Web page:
Irritable bowel syndrome (IBS) and back pain may seem like two unrelated conditions, but there are some cases where they co-exist. IBS back pain is often expressed by patients and is sometimes called referred pain, meaning that pain is felt in a part of the body that isn’t the actual source. This may be the result of IBS that occurs due to gas formation, bloating, and constipation.
Irritable bowel syndrome is a common disorder that affects the large colon. It causes cramping, abdominal pain, bloating, gas, diarrhea, and constipation. A hallmark feature of IBS is the relief of distressing symptoms upon defecation. Only a small portion with the condition have severe symptoms, and most IBS patients can control their symptoms by managing diet, lifestyle, and stress.
There is no clear reason why IBS can cause lower back pain, but it is assumed that irritation and disturbances in the colon create pain that presents itself in the back. Having bouts of constipation can lead to physical distention of the intestinal walls, possibly activating pain receptors of the lower back.
Irritable bowel syndrome (IBS) should not be confused with inflammatory bowel disease (IBD), as there are no inflammatory processes occurring in IBS.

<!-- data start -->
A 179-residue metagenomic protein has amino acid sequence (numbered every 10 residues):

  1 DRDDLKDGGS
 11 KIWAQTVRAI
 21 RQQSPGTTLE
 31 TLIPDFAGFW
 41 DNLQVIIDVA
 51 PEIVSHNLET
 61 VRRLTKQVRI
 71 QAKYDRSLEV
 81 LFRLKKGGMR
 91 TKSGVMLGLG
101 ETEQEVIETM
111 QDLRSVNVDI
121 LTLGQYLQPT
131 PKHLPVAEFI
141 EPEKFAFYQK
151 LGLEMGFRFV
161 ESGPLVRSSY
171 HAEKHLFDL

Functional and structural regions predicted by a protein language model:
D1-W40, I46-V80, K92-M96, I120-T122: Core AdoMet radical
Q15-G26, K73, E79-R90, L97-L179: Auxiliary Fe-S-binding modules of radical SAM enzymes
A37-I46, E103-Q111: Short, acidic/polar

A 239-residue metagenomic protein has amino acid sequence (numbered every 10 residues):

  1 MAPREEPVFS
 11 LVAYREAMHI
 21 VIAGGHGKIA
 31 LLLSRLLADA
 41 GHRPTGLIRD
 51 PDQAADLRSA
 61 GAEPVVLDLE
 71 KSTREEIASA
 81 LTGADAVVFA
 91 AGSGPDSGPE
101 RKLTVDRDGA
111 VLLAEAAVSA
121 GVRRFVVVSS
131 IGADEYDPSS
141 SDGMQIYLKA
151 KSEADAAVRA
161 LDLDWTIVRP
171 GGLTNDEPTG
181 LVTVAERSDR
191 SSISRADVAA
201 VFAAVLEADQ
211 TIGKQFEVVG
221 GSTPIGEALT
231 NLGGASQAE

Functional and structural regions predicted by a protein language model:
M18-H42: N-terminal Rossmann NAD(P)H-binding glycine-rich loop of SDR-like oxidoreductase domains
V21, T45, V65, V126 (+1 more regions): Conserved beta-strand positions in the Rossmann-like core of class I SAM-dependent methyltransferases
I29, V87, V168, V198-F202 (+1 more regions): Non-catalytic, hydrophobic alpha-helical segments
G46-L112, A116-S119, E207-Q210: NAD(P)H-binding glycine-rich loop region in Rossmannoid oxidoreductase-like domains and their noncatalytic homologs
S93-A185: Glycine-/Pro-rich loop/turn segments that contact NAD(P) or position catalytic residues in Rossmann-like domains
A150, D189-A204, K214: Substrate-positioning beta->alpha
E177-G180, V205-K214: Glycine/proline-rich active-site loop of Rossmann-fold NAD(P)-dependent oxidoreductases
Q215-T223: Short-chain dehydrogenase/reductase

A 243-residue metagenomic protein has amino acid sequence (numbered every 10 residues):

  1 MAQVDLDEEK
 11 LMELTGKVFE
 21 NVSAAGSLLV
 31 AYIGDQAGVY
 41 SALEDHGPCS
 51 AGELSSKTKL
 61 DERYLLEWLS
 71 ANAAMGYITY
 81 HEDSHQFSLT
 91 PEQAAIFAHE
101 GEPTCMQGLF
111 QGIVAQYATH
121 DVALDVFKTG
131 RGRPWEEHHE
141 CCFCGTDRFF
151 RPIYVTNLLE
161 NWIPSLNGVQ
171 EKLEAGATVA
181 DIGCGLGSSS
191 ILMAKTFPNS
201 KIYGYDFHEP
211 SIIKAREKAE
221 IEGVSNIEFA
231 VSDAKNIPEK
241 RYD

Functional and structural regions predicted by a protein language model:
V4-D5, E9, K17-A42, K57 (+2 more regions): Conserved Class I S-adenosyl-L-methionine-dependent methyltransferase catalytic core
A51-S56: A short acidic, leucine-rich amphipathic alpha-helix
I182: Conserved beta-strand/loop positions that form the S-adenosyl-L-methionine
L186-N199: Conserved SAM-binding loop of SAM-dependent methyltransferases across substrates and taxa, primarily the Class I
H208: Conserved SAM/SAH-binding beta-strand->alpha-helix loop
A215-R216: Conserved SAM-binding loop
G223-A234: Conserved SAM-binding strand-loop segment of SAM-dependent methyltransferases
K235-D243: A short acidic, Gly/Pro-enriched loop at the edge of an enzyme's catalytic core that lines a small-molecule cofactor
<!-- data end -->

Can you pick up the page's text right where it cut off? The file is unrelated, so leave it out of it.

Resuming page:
Considering that back pain occurs in only a small number of IBS sufferers, no proper prescribed treatment is currently available for it. It is recommended to speak to an experienced gastroenterologist if you believe back pain is related to your IBS symptoms. However, treating IBS may provide some patients with back pain relief. Medicines designed to cure constipation, bloating, and excessive gas can successfully help manage IBS.
Probiotics are designed to balance bacterial colonies within the gut, helping to promote digestion. They can be found in powder, tablet, and yogurt forms. It is still recommended to speak to a healthcare professional when choosing to incorporate probiotics into your diet.
It isn’t known what causes IBS, but various factors and triggers are thought to play a role. Successfully avoiding these triggers serves as a form of treatment for IBS and may provide IBS back pain relief. Triggers of IBS include:
There are various home remedies that you can implement to help relieve IBS symptoms and IBS back pain. These include:
IBS back pain can make it difficult to get restful sleep. However, with some diligence and a routine, you can be certain you are doing your best to limit the amount of back pain experienced with IBS. Try these tips:
Having back pain and IBS symptoms can be a challenge to deal with. If you find yourself losing an excessive amount of sleep or the pain is unbearable, seeing a doctor about your symptoms is recommended. It is possible that your back pain could be due to a different cause, or at the very least, your doctor may prescribe you something to deal with the pain.